This section gives a short description of the capabilities of Tkinter, and provides a whirlwind tour of the more important aspects of the Tkinter framework. To effectively use Tkinter, you need a more thorough description than is provided for here. Fredrik Lundh has made an excellent introduction to Tkinter programming available at, and at time of printing a Tkinter book by Fredrik has just been announced, so may be available by the time you read this. For more advanced uses of Tkinter, you may need to refer directly to the Tk reference manual, available from the Scriptics site.

Two Python applications, tkBrowser and tkDemo, accompany this section. TkBrowser is a Doubletalk application, providing several views and some small editing capabilities of Doubletalk BookSets; TkDemo demonstrates a simple use of the core Tk user interface elements. Both applications are too large to include in their entirety, so where relevant, we include snippets.


There's some new terminology with Tkinter, defined here for clarity:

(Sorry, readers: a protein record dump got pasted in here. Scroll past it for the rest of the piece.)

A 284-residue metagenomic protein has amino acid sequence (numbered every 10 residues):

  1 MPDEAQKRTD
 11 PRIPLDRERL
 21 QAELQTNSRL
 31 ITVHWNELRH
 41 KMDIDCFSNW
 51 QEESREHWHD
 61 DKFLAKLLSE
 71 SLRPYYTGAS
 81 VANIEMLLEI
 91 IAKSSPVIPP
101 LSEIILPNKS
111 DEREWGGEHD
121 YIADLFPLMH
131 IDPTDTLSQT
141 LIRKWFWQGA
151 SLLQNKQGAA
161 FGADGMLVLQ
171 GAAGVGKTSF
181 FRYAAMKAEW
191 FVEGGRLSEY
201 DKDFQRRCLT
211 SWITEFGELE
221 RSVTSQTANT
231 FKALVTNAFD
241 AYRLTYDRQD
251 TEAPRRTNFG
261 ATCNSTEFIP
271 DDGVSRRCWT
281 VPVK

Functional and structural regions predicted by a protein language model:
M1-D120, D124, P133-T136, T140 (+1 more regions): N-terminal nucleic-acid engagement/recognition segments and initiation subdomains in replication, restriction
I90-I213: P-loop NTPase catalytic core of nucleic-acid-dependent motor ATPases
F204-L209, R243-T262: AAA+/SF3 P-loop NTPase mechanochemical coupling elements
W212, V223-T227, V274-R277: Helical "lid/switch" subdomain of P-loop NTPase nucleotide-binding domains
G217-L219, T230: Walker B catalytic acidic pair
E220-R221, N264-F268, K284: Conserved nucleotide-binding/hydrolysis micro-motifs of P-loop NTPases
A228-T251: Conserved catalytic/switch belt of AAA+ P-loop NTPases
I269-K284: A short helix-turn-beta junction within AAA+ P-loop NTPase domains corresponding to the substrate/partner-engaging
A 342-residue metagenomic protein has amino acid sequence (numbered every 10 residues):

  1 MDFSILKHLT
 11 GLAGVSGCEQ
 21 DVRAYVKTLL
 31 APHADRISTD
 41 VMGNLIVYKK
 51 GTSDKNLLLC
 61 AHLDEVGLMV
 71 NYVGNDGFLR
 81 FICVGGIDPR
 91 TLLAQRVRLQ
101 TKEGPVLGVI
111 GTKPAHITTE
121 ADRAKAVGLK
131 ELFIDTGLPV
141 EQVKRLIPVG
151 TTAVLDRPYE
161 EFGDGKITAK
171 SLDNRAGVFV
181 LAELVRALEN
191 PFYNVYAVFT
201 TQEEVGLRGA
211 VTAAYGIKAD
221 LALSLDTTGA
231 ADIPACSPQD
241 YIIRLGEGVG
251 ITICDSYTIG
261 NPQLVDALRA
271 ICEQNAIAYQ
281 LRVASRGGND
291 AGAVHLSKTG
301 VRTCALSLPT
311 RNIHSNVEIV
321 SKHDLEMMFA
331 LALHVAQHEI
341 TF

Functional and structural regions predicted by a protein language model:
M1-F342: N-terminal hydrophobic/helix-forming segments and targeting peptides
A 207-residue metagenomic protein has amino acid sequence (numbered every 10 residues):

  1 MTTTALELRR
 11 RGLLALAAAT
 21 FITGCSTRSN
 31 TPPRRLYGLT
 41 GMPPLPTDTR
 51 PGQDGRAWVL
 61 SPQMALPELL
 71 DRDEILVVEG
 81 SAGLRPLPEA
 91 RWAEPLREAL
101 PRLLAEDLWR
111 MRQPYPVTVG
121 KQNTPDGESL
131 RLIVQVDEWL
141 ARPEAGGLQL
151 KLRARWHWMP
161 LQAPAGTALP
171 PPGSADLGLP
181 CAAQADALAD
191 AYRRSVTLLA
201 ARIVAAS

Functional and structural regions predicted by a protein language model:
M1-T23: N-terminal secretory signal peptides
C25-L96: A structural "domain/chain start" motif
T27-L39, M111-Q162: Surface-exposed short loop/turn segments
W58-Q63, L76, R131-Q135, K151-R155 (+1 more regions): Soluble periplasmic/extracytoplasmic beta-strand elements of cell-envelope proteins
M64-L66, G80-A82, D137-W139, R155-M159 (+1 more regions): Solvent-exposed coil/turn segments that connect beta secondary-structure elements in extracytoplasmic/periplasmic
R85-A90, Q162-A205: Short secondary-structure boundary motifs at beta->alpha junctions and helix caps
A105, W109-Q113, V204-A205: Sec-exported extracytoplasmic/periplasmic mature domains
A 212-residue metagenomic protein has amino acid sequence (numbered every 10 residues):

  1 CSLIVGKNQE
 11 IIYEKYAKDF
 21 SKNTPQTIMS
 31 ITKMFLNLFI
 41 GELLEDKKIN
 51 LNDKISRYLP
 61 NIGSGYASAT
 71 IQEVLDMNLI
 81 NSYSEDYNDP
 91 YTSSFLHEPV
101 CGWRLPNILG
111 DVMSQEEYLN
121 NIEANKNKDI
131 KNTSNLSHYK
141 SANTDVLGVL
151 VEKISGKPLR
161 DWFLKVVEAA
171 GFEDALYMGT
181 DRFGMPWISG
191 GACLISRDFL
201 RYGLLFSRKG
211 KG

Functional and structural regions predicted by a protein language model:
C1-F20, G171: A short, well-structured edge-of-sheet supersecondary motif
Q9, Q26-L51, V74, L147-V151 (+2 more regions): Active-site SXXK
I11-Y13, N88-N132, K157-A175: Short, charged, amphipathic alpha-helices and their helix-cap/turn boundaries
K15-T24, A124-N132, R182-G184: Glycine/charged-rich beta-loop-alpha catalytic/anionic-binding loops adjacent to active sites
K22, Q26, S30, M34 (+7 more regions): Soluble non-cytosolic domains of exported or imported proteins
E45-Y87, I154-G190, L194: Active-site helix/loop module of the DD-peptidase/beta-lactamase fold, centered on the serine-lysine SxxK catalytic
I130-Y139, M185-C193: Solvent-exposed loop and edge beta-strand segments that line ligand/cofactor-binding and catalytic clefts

A GUI toolkit provided as a library of C routines. This library manages and manipulates the windows and handles the GUI events and user interaction.

The Python Tk interface. A Python module that provides a collection of Python classes and methods for accessing the Tk toolkit from within Python.

The (mostly hidden) language used by Tk and, hence, used by Tkinter to communicate with the Tk toolkit.

A user interface element, such as a text box, combo box, or top-level window. On Windows, the common terminology is control or window.

Pros and Cons of Tkinter

Before we launch into Tkinter programming, a brief discussion of the pros and cons of Tkinter will help you decide if Tkinter may be the correct GUI toolkit for your application. The following are often given as advantages of Tkinter:

Python programs using Tkinter can be very brief, partly because of the power of Python, but also due to Tk. In particular, reasonable default values are defined for many options used in creating a widget, and packing it (i.e., placing and displaying).

Cross platform